pump operation requires a robust maintenance program centered around monitoring basic machine health data and  pump operating conditions. A pump maintenance and monitoring program contains three main elements: • pump performance monitoring and pump system analysis • vibration and bearing temperature monitoring • visual inspections. Individually, each of these elements is an important indicator of pump health. Collectively, they provide a complete  picture of the actual condition of the pump.

Perormace moitorig  Ideally, ve parameters should be monitored to under stand how a pump is performing: suction pressure, discharge  pressure, power, pump speed, and owrate. At a minimum, suction and discharge pressures are essential for determining the total dynamic head (TDH), which is critical to under standing the pump’s operation with respect to BEP, and the available net positive suction head (NPSHA). Suction and discharge pressures. The suction and discharge pressures are measured either by pressure tranduc ers that can transmit real-time data or by pressure gages. If   pressure gages will be used, the gage taps should be installed in a straight section of pipe, ideally one whose length is 10 times the diameter, adjacent to the pipe wall and on the horizontal centerline of the pipe. Taps in elbows or reducers will not accurately measure the true static pressure due to the velocity head component of the pressure reading. Also avoid  putting taps in the top or bottom of the pipe, where they can  become air-bound or clogged with solids. Using only suction and discharge pressure measure ments to assess pump operation has limitations. For instance, when a pump is operated by a variable-speed drive, the speed of the pump must be factored into the evaluation using the afnity laws, which state that the change in TDH is proportional to the square of the speed. It is also difcult to determine pump wear based on only suction and dis charge pressure data. As the pump wears, internal clearances increase (i.e., the area through which the uid passes gets larger) and the pump’s ability to generate pressure decreases. Without additional information, this decrease in pressure could be interpreted as a change in the process conditions and not necessarily a worn pump.  Power. An accurate power measurement, in combination with suction and discharge pressure readings, can be a  powerful tool to assess pump performance. Although transducers that measure current are the most basic and costeffective power-monitoring solution, their readings should  be applied judiciously. The motor’s current reading is not directly proportional to load. Factors such as input voltage,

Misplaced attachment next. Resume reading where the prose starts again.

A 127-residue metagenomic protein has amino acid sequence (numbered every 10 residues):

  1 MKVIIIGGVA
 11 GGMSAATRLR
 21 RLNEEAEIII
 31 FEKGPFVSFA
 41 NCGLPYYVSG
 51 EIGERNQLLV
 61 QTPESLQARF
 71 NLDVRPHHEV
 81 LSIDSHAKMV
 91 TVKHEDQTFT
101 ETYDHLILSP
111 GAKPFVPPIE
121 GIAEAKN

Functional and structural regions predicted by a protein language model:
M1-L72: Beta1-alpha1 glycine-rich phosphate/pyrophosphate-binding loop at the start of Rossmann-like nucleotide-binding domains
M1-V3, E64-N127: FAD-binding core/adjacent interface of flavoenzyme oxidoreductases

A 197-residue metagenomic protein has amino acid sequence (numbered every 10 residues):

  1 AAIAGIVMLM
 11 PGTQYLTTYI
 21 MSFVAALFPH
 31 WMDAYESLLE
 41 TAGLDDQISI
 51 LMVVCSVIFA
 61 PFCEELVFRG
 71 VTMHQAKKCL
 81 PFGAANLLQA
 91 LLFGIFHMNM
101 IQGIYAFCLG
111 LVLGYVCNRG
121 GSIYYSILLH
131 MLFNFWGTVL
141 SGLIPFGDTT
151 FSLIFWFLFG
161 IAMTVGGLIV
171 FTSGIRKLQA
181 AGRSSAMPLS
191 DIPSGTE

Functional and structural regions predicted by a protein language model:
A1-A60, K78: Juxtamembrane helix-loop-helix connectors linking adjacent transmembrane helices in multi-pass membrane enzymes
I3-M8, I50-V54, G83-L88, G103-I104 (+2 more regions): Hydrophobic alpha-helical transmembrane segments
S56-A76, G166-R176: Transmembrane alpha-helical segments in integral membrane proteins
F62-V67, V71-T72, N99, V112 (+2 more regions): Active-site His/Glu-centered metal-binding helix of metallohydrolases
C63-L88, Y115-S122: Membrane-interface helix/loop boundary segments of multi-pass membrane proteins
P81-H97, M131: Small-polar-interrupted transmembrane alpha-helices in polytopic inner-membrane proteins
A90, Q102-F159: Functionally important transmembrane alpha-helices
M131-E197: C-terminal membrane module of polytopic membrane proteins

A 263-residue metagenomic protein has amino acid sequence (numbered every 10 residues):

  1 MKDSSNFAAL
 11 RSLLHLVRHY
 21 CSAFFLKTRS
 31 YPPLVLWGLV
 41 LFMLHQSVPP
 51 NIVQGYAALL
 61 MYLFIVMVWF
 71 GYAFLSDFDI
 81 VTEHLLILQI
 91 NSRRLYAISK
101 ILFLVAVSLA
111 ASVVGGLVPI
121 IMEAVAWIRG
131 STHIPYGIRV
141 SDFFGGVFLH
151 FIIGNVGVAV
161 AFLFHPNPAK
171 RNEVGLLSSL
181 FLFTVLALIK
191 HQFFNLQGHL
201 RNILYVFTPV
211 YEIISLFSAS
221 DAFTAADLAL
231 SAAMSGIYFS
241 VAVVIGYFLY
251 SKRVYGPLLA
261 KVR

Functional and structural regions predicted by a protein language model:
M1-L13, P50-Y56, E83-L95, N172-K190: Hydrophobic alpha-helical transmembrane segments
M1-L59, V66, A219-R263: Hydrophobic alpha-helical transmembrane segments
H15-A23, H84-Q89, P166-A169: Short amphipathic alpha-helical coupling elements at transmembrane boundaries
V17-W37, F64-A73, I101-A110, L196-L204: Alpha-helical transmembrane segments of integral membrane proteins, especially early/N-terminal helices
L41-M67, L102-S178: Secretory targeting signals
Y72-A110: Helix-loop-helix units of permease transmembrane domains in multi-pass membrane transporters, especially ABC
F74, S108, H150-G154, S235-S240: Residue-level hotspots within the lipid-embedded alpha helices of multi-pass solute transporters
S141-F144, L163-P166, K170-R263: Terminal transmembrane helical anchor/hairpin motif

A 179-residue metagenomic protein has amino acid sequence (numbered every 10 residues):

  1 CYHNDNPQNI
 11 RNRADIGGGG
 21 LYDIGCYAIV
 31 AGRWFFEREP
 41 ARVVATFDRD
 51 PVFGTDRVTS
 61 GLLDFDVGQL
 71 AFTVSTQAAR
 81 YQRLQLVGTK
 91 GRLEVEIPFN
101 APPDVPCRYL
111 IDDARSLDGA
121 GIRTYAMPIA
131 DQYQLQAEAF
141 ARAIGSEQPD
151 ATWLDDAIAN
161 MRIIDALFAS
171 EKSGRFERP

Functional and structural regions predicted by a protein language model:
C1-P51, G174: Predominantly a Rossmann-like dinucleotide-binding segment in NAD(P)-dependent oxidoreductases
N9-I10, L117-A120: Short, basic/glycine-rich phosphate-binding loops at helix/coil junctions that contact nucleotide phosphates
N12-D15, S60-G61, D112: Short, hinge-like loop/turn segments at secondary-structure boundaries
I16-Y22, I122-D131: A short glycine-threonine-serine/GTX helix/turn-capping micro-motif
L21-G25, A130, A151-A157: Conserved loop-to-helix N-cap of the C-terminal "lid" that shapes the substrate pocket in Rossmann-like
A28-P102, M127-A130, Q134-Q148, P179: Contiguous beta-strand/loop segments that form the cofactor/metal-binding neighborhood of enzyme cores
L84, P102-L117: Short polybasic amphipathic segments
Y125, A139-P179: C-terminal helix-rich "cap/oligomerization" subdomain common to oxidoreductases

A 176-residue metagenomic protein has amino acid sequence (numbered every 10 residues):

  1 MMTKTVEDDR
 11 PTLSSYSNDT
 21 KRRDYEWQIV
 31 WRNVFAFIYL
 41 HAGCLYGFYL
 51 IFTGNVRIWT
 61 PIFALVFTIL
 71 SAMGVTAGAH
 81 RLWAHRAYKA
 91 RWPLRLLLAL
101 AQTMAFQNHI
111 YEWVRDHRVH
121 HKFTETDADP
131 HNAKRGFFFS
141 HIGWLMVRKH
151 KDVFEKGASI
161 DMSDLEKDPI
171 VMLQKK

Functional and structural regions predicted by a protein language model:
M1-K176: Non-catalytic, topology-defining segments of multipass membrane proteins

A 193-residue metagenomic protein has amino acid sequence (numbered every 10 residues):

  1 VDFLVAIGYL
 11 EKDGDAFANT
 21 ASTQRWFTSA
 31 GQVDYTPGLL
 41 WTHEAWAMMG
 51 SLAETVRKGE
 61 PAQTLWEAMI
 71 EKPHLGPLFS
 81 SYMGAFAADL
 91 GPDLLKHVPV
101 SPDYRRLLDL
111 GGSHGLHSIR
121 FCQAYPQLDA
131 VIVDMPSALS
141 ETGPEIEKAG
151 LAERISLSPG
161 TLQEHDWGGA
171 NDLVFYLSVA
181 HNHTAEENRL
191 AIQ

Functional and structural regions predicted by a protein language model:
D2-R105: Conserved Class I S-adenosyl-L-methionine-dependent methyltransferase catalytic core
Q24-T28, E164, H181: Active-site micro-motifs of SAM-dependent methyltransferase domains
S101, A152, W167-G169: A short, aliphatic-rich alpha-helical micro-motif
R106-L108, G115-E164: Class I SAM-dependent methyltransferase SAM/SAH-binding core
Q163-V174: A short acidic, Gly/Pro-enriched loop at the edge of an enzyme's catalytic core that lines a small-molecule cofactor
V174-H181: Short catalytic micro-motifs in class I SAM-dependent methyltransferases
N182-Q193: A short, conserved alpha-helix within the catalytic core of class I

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 power factor, and motor efciency should be considered to accurately determine the actual shaft horsepower being transmitted to the pump. Low-voltage pump load monitors are available for xedspeed pumping applications. For a typical investment of less than $1,000, these devices offer protection against underload and overload conditions that could result in mechanical seal damage or pump failure.  Pump speed. Pump speed also plays a role in centrifugal  pump load monitoring because of its relationship to power  utilization. While a pump’s output varies in direct proportion to the speed of the motor, the horsepower required to operate centrifugal pumps varies with the cube of the speed. This means that if the speed of the pump motor is reduced to onehalf of the base speed, the required horsepower is only oneeighth of the rated horsepower. Changes in uid properties such as specic gravity and viscosity can impact pump speed and power requirements and thus should also be considered.  Flowrate. In an ideal world, it would be possible to obtain ow measurements on all pumps. Although this is often impractical, owrate data are vital for understanding